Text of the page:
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Google paid tribute to Oskar Sala by a doodle

Google paid tribute to Oskar Sala by a doodle

July 18th 2022, 7:17 am
Amitesh Kumar

Google Doodle Today: On July 18, Google paid tribute to Oskar Sala on its platform by remembering him on his 112th birthday. After all, who was Oskar Sala? And remembering which of his great works did Google pay tribute to him? Oskar Sala was an innovative electronic music composer and physicist. He gave sound effects in many movie productions, TV serials and radio. He was known for creating sound effects on a musical instrument called the Mixture-Trutonium.

Oskar Sala's childhood

Oskar Sala was born in the year 1910 in Germany. He had a lot of interest in music since childhood. Oskar's mother was a singer and his father was an ophthalmologist. At the age of 14, Oskar started making music and songs with the help of violin and piano. When Oskar first heard about trautonium, he was very excited. They were quite surprised by the way trautonium worked. He liked this technology very much. Oskar devoted his entire life to learning and developing the trautonium. Let us tell you that he promoted his studies in physics and composition in school.

Oskar Sala's Mixture-Trutonium

Oskar had made Mixture-Trutonium while studying. Behind this construction, the education of his composer and electro engineer proved to be of great use. The music made by him made him different from everyone else. His style was different. The device he made was so rich that it could make many types of sounds at the same time.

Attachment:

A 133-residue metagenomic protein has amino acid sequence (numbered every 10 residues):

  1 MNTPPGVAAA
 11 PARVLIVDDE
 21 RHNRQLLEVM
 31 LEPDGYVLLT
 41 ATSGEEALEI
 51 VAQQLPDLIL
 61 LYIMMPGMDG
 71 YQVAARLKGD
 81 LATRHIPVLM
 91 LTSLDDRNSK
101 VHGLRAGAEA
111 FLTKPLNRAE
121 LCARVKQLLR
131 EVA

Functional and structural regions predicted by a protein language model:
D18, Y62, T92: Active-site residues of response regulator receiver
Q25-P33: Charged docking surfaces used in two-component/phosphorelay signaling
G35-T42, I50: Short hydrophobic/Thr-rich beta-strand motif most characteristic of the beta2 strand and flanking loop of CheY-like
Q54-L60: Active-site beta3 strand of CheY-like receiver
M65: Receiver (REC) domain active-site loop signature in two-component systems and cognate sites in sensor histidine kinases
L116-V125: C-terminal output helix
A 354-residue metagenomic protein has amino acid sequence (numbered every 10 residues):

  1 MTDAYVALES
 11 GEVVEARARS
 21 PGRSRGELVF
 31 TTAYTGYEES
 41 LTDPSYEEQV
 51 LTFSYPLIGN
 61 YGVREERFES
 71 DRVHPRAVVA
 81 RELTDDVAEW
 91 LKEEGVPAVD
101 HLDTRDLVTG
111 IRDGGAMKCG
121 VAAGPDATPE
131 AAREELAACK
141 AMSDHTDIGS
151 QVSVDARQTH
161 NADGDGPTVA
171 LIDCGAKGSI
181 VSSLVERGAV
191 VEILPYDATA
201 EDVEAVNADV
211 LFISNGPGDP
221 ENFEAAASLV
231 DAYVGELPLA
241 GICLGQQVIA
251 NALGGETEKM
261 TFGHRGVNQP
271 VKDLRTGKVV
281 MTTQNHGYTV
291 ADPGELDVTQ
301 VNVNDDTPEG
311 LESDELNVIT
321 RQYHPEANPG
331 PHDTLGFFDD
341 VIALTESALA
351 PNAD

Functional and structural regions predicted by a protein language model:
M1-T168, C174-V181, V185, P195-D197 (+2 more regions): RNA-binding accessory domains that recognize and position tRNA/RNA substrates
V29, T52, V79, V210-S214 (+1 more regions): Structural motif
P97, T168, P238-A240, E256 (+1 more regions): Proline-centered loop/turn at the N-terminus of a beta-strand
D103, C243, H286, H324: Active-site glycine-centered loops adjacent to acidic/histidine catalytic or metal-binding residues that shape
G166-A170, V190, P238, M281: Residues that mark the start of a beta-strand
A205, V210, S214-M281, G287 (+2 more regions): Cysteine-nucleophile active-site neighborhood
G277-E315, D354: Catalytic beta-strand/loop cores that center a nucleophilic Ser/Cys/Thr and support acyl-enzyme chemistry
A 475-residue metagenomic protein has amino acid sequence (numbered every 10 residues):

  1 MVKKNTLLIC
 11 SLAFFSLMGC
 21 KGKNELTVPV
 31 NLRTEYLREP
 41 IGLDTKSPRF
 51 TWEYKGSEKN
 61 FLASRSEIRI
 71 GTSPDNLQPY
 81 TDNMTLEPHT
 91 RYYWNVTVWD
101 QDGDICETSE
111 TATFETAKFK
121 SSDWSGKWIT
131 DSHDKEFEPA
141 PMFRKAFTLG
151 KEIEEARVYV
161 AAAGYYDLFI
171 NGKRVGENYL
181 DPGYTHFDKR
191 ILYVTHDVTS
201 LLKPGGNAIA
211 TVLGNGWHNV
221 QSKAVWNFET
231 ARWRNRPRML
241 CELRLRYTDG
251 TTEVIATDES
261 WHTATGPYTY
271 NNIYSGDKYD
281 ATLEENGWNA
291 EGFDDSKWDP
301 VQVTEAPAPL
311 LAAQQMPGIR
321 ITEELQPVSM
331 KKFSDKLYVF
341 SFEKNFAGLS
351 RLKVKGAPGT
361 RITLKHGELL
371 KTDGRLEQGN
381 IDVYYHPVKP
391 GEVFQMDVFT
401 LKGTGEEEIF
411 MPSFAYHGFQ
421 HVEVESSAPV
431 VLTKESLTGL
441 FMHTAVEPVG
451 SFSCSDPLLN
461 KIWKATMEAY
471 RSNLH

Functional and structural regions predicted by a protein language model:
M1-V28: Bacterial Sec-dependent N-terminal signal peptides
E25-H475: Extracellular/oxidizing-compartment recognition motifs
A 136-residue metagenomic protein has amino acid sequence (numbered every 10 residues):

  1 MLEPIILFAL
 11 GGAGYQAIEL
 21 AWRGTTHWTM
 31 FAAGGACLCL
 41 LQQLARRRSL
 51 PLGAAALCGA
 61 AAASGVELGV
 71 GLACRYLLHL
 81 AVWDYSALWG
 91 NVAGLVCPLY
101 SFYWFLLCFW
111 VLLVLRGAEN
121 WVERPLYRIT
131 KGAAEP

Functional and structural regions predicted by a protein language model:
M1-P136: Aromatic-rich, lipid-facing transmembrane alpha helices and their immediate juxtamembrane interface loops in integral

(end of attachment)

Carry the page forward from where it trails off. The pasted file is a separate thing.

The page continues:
Also worked for radio and TV

Oskar Sala composed music and sound effects for many TV and radio shows during his lifetime. If we talk about some of his famous music compositions, then they include Rosemary (1959) and The Birds (1962). Oskar used to make the sound of birds, doors and windows colliding with the device made by him.

Received many awards

Oskar Sala was awarded with many awards for his works. He worked with many artists during his lifetime. In 1995, he gave his original Mixture Trautonium to be kept in the German Museum. Along with this, Oskar also made devices named Quartett-Trautonium, Concert Trautonium and Volkstrautonium. It was because of the work done by Oskar that people came to know about subharmonics. He was also known as One Man Orchestra.

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